People in poverty or on low incomes often pay more for the same products or services than people who are better off financially.
This is called the “poverty premium” – the extra cost of being poor. The poverty premium is often dubbed the ‘double penalty’: in addition to not being able to buy many goods and services, people in poverty also end up paying more for the ones they can buy.
There is not one ‘poverty premium’, but many increments in cost that when added together can represent a significant drain on tight personal budgets. Such increments or premiums are most concentrated in four sectors and are typically centred around a specific set of issues: in energy & utilities and telecommunications, poverty premiums are paid through prepaid tariffs and/or lack of being an ‘actively switching consumer’; in financial services, the poverty premium manifests itself mostly through high-cost credit and issues around financial exclusion; and finally, in household goods, the rent-to-own model of buying household goods financed by extremely high-cost weekly payments (e.g. through shops such as BrightHouse) results in people paying high amounts for essential items, often three or four times the original price.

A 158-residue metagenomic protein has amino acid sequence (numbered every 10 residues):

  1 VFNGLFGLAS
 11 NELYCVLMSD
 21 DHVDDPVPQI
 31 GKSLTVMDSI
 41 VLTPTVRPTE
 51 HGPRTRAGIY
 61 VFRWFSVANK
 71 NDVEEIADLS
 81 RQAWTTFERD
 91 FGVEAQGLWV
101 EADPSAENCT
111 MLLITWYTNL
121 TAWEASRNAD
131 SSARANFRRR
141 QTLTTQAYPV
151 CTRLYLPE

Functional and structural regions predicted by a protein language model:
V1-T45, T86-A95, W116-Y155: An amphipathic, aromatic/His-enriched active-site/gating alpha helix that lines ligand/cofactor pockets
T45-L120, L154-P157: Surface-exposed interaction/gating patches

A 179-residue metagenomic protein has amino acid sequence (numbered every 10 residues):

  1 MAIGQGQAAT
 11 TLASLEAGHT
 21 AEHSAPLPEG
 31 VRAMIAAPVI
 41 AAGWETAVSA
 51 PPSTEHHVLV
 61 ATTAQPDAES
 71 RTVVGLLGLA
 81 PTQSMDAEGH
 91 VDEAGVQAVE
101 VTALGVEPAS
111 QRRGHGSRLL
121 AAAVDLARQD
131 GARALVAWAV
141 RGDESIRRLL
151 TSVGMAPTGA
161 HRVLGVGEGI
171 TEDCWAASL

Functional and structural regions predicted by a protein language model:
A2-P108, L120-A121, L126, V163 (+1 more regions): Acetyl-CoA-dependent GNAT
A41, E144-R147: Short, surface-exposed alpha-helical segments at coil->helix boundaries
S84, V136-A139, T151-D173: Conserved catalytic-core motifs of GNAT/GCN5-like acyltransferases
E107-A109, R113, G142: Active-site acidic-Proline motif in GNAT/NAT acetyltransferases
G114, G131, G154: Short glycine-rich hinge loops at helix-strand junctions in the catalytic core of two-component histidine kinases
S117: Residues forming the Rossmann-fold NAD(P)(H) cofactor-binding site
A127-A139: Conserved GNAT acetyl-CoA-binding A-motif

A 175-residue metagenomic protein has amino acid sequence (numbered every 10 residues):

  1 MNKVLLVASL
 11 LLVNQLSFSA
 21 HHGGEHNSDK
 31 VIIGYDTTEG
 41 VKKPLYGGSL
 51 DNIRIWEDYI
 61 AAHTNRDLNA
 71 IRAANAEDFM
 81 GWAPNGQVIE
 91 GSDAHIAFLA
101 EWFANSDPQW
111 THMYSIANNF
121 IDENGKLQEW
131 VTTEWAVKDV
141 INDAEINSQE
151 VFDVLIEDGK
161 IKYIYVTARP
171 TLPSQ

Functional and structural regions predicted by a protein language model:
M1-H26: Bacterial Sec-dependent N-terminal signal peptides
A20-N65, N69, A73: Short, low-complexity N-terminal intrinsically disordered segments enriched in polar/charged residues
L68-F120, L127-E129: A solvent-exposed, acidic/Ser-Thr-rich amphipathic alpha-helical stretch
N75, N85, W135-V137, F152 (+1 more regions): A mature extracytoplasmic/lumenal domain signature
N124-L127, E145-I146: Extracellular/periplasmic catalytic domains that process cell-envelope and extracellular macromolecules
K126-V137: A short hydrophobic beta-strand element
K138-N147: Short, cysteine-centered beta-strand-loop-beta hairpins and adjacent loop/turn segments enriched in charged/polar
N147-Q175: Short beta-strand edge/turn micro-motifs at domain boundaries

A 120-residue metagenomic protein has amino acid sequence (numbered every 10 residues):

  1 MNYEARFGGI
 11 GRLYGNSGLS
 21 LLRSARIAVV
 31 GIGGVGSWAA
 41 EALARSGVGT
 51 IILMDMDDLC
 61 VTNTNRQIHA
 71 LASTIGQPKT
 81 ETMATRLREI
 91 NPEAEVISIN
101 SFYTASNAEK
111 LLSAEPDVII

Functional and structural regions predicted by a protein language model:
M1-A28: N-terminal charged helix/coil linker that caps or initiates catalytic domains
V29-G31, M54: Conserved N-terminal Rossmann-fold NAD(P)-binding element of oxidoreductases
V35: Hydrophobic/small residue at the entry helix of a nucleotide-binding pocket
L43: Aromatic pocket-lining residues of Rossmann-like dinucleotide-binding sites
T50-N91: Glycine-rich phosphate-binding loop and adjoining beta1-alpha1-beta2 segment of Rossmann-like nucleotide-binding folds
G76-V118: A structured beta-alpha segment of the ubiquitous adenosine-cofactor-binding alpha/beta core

Potential social investment solution
Big Society Capital in partnership with Joseph Rowntree Foundation is developing a targeted holistic programme designed to eliminate the poverty premium by 2027.
It will do this in two main ways. First, it will develop a Venture Development Programme underpinned by research and evaluation, impact monitoring, and a strong advisory network of sector experts and mentors. This will support ventures primarily working to eliminate the poverty premium in the four key sectors of financial services, energy, telecommunications and household goods, but will also consider cost reducing ventures in areas of large wallet share for people in poverty (e.g. food). We are currently considering applications from fund managers to run this fund. Secondly, it will build a strong campaigning arm to advocate for better policy, influence corporate behaviour and inspire the public to rally around this issue.